The lead pollution had made headlines a few months ago during the dramatic Notre-Dame de Paris fire. But in reality, many other events and industries release this heavy metal into the air, which ends up depositing on outdoor public spaces such as sidewalks, roads or children’s play areas.
Although it is difficult to quantify this invisible pollution, the National Health Security Agency (ANSES) published a report on February 7, 2020 in order to see more clearly.
ANSES believes that “the dust from outdoor public spaces contaminated with lead (sidewalks, roads, street furniture, playgrounds …) are a source of exposure for the general population to be considered”, And believes that“children and certain professionals are most likely to be exposed to this contaminated dust by contact or ingestion“.
“The priority route of exposure appears to be the ingestion of dust, especially for children who are more likely to put their hands in their mouths,” the agency added.
While mentioning the need to acquire more precise data to model the exposure to lead present in the dust deposited on the surfaces of outdoor public spaces, ANSES issued recommendations in order to limit everyone’s exposure at this toxic compound.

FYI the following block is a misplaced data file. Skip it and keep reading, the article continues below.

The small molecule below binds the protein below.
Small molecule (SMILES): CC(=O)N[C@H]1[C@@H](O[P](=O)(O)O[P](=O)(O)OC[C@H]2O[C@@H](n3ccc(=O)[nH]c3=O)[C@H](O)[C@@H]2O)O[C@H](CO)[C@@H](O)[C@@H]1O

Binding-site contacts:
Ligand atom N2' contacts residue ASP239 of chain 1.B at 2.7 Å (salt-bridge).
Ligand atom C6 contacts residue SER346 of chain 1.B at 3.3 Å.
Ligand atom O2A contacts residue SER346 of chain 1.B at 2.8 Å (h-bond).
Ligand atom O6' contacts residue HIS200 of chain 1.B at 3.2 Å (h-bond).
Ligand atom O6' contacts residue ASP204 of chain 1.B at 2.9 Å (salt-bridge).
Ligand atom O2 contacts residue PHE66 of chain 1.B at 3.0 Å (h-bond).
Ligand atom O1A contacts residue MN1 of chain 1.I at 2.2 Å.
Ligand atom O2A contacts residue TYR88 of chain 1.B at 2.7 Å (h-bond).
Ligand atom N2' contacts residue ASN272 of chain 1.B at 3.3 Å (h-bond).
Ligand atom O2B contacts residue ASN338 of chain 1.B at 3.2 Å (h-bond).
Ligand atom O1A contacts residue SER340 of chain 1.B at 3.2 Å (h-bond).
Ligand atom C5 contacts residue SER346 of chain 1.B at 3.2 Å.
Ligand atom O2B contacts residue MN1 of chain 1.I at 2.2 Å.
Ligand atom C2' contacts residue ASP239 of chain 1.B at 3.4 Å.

For the general population, ANSES refers to the preventive measures recommended by the High Council for Public Health in 2017, namely frequent hand washing, especially before eating, or the fact of take off his shoes at the entrance of his home to limit the transport of this dust in the accommodation. All the more important recommendations for young children, who tend to put everything in their mouths, starting with their hands. ANSES also recommends at-risk populations, in particular children, a blood lead test (or blood lead level).
For workers exposed to outdoor dust in a professional context, ANSES also recommends the measurement of blood lead levels, and even reinforced individual medical follow-up for those who perform tasks likely to put them in contact with lead dust.